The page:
Time Magazine's Tony Karon asks whether, as Tunisia and Libya enter this next phase of this pro-democracy movement, the West will be able to accept that Islam is not fundamentally at odds with democracy.
Tunisia's election and Libya's celebration of the overthrow of Col. Muammar Gaddafi won't have made for a happy weekend among those fevered heads in Washington who believe the West is locked in an existential struggle with political Islam: If anything, the Islamist tones of the Libyan celebrations, coupled with the Islamist victory in the Tunisian polls will have evoked the collapsing dominoes of Vietnam-era anti-communist metaphor.
"We are an Islamic country," said Mustafa Abdel Jalili, leader of Libya's Western-backed Transitional National Council in his speech proclaiming his country's liberation on Saturday. "We take the Islamic religion as the core of our new government. The constitution will be based on our Islamic religion." As Jalili spoke of lifting a Gaddafi era ban on polygamy and called for an Islamic banking system (which bans charging interest on loans), he was greeted by thunderous chants of "Allahu Akbar" ("God is great"). The character of Libya's rebellion, at least among those doing the fighting rather than those doing the talking to Western governments, has been far more Islamist than its NATO backers may care to admit. Indeed, conspicuously absent from Jalili's Benghazi liberation speech was Mahmoud Jibril, the Western-backed interim prime minister forced out at the behest of Islamist and regional militias, who accused him of trying to sideline them.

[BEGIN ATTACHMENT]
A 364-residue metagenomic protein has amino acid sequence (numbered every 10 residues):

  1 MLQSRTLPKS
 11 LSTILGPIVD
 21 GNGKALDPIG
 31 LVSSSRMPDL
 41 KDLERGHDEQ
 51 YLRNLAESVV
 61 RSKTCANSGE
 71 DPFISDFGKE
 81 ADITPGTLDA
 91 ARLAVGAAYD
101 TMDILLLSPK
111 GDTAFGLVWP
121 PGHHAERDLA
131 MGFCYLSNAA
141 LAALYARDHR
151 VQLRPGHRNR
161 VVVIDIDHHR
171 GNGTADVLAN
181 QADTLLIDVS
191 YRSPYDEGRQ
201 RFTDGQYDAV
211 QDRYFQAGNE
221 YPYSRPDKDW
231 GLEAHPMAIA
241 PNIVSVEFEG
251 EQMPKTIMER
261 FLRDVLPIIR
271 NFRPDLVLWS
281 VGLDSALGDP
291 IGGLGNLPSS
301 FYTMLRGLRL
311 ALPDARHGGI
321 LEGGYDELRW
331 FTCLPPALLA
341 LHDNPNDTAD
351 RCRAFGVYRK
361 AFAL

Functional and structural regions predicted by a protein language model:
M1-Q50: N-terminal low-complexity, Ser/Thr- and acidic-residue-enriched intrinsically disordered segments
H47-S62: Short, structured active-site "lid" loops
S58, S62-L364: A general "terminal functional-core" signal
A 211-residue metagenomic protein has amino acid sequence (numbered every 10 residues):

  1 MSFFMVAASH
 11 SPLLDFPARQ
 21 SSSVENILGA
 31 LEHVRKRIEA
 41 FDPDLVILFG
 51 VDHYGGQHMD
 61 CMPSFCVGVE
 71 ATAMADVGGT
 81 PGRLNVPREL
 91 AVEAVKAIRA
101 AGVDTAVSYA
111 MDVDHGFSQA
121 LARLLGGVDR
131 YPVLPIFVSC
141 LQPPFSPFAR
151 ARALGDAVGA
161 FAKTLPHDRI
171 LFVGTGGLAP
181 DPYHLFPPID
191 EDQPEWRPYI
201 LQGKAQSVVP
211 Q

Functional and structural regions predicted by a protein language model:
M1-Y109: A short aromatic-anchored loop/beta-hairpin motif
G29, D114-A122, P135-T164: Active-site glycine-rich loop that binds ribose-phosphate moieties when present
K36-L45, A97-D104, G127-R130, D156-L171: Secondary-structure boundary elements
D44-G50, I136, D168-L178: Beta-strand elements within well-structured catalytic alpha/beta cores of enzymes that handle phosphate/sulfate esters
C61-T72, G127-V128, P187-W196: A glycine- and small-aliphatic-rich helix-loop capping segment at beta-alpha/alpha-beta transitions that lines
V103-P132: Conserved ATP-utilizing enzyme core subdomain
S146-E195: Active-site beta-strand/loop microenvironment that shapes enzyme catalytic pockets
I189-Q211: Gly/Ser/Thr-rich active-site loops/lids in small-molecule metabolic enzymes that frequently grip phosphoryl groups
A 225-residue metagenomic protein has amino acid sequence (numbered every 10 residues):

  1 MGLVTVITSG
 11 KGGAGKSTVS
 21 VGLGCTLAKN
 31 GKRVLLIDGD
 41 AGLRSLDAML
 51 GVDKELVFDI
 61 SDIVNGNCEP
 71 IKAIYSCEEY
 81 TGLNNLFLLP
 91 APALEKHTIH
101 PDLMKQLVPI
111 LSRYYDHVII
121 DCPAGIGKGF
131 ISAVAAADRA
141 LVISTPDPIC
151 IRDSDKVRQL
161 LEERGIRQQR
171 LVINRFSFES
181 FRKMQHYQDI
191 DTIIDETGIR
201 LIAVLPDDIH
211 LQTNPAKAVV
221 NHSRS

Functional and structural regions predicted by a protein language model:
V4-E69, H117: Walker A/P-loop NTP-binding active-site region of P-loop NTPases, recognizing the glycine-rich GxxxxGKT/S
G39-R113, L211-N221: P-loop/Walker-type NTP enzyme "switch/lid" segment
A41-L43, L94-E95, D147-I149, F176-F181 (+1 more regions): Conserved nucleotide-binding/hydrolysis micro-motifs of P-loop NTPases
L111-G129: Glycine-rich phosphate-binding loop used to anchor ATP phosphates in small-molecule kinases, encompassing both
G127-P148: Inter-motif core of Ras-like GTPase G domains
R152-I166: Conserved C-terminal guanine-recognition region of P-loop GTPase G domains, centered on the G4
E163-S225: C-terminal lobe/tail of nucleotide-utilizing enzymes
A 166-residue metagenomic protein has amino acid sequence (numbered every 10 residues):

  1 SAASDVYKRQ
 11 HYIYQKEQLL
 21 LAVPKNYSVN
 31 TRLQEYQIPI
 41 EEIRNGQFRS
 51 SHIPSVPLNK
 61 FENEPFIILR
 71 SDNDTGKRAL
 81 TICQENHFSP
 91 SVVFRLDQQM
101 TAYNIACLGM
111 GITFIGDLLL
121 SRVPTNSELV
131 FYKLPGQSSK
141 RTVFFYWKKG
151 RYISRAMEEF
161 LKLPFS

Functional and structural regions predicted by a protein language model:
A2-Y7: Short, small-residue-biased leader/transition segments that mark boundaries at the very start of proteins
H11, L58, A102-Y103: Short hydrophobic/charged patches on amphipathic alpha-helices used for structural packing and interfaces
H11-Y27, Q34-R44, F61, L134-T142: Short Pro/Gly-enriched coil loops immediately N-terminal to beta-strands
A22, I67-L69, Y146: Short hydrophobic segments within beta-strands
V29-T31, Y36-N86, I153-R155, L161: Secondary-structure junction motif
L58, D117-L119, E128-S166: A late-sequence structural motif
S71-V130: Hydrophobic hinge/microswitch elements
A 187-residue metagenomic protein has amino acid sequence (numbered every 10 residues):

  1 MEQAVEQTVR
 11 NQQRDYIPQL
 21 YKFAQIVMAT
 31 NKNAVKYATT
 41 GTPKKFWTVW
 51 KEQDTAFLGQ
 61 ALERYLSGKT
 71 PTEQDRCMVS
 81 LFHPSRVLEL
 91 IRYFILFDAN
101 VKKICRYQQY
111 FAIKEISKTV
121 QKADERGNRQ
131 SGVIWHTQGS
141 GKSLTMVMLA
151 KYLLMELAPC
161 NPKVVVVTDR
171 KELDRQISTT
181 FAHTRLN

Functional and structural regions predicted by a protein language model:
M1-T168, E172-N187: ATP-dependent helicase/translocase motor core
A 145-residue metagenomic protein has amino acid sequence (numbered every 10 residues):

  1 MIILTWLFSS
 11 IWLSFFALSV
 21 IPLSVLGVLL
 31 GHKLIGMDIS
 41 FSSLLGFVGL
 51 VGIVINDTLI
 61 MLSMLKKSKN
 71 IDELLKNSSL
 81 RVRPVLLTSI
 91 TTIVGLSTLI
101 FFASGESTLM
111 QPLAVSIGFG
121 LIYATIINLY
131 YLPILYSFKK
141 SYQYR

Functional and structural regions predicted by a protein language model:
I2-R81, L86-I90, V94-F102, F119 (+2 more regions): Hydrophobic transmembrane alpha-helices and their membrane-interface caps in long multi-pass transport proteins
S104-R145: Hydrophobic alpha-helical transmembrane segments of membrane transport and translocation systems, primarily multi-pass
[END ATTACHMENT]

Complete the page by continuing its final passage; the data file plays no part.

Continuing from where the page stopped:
Jalili's comments underscore the likelihood that a post-Gaddafi Libya will have a strongly Islamic character. Having emerged from a 42-year secular dictatorship, the smart money says that some version of political Islam will likely trounce any liberal rivals in the race to represent a national vision when a country riven by tribal and regional rivalries goes to the polls eight months from now.
In Tunisia, meanwhile, where some 90% of voters turned out to vote in the Arab rebellion's first democratic poll, the only question remains whether the Islamist Ennahda party wins an outright majority, or must settle for a plurality of the vote that will requires it to lead a coalition government. Opposition parties had conceded on Monday, even before the count was completed, it was clear that Ennahda had won by far the largest share. The party's leaders made clear, however, that they intended to seek a coalition.